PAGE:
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USA 2000
Directed by
Christopher McQuarrie
119 minutes
Rated MA

Reviewed by
Bernard Hemingway
4 stars

Way Of The Gun, The

Debut writer-director Christopher McQuarrie is best-known for his smart script for The Usual Suspects (1995). His writing skills are again to the fore in The Way of the Gunm an enthusiastically over-the-top crime thriller in the Tarantino/Ritchie tradition of tongue-in-cheek hipster pulp violence that does more than justice to its title.

Benicio Del Toro and Ryan Phillippe play Mr. Longbaugh and Mr. Parker, a couple of down-on-their luck petty criminals who are trying (amazingly off-handedly) to sell their semen to a sperm bank.  While waiting for an interview they overhear a conversation about a millionaire who has paid a surrogate to carry his child. So, as losers, do they decide to kidnap the mother and hold the baby ransom.  Of course this all goes wrong

What makes McQuarrie's film particularly entertaining are the inventive strategies he uses both as a writer and a director to invigorate the narrative.  Thus, whilst losers Mr. Longbaugh and Mr. Parker may be, they are also possessed of remarkably self-aware sang-froid and a veritable arsenal of weaponry with which to carry it off.  When their attempt to kidnap the mother-to-be (Juliette Lewis) goes wrong because she is protected by a couple of surprisingly accomplished bodyguards (Taye Diggs and Nicky Katt) they shoot their way out of the situation and abscond with the very pregnant woman.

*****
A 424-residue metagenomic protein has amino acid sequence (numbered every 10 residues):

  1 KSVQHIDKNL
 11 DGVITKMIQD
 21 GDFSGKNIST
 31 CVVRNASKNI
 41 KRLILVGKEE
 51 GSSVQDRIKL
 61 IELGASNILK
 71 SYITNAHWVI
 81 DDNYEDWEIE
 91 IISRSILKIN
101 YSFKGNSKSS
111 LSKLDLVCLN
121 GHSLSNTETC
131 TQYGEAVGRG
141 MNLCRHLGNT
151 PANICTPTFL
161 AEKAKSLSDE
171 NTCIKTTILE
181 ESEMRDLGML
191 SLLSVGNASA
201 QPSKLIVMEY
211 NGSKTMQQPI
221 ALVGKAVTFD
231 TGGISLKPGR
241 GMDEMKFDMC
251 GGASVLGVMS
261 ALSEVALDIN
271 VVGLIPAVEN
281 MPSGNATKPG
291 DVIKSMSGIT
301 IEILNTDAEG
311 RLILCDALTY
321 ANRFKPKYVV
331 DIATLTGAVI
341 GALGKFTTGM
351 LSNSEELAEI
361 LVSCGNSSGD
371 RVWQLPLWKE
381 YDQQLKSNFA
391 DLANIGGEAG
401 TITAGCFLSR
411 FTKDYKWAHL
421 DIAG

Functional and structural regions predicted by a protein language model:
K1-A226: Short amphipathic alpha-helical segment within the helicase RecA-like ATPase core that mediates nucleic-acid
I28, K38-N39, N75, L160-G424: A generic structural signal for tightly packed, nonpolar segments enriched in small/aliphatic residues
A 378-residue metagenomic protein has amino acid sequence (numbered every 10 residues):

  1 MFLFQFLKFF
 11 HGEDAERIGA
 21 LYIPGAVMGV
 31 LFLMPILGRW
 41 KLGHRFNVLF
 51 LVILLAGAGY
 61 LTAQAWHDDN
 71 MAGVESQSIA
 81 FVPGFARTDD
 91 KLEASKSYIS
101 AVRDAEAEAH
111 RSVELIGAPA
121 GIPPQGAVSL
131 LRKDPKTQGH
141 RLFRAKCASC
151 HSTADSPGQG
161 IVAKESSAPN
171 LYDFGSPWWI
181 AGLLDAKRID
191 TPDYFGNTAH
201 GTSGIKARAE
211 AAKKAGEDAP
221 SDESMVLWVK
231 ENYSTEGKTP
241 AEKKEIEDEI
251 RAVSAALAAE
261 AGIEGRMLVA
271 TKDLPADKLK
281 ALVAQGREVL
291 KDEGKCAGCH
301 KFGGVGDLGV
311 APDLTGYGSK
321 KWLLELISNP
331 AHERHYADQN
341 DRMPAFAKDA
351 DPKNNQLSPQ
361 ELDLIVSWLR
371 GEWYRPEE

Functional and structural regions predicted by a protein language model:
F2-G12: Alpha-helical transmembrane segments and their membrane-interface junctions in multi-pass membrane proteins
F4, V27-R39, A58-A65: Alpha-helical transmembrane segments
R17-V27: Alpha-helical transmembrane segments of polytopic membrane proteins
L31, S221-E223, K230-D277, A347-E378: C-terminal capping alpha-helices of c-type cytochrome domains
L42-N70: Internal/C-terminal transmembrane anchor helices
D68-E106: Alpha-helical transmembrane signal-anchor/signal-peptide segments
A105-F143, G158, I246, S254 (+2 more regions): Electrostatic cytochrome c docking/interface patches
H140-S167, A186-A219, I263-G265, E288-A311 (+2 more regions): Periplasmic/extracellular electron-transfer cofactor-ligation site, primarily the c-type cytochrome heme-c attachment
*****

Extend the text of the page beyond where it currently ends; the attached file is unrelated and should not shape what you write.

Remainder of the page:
That  would be enough for most crooks to handle but when they find out that the father-to-be is a wealthy shady businessman (Scott Wilson) they decide to up the ransom, bringing down all hell on the heads. But somewhat like a scaled down version of Peckinpah’s The Wild Bunch they don’t really give a damn. This is just how they roll  And so a tale of deadly twists and turns unfolds, culminating in a Pekinpah-ish shoot-out in a Mexican hacienda.

McQuarrie’s script is not only cleverly plotted but it is full of the kind of existential ruminations so much admired  by lovers of the crime genre style. Much of this comes from James Caan as the millionaire’s tired bagman, Joe Sarno, who enlists an even-more-tired former partner (Geoffrey Lewis) to help him bring down the two “yahoos”. Directorially McQuarrie also comes up with refreshing ways of presenting the familiar roster of car chases and shoot-outs whilst De Toro and Philppe make for a likeable pair of laconically fatalistic anti-heroes.

The Way Of The Gun is a marvellously excessive and surprisingly under-valued film.




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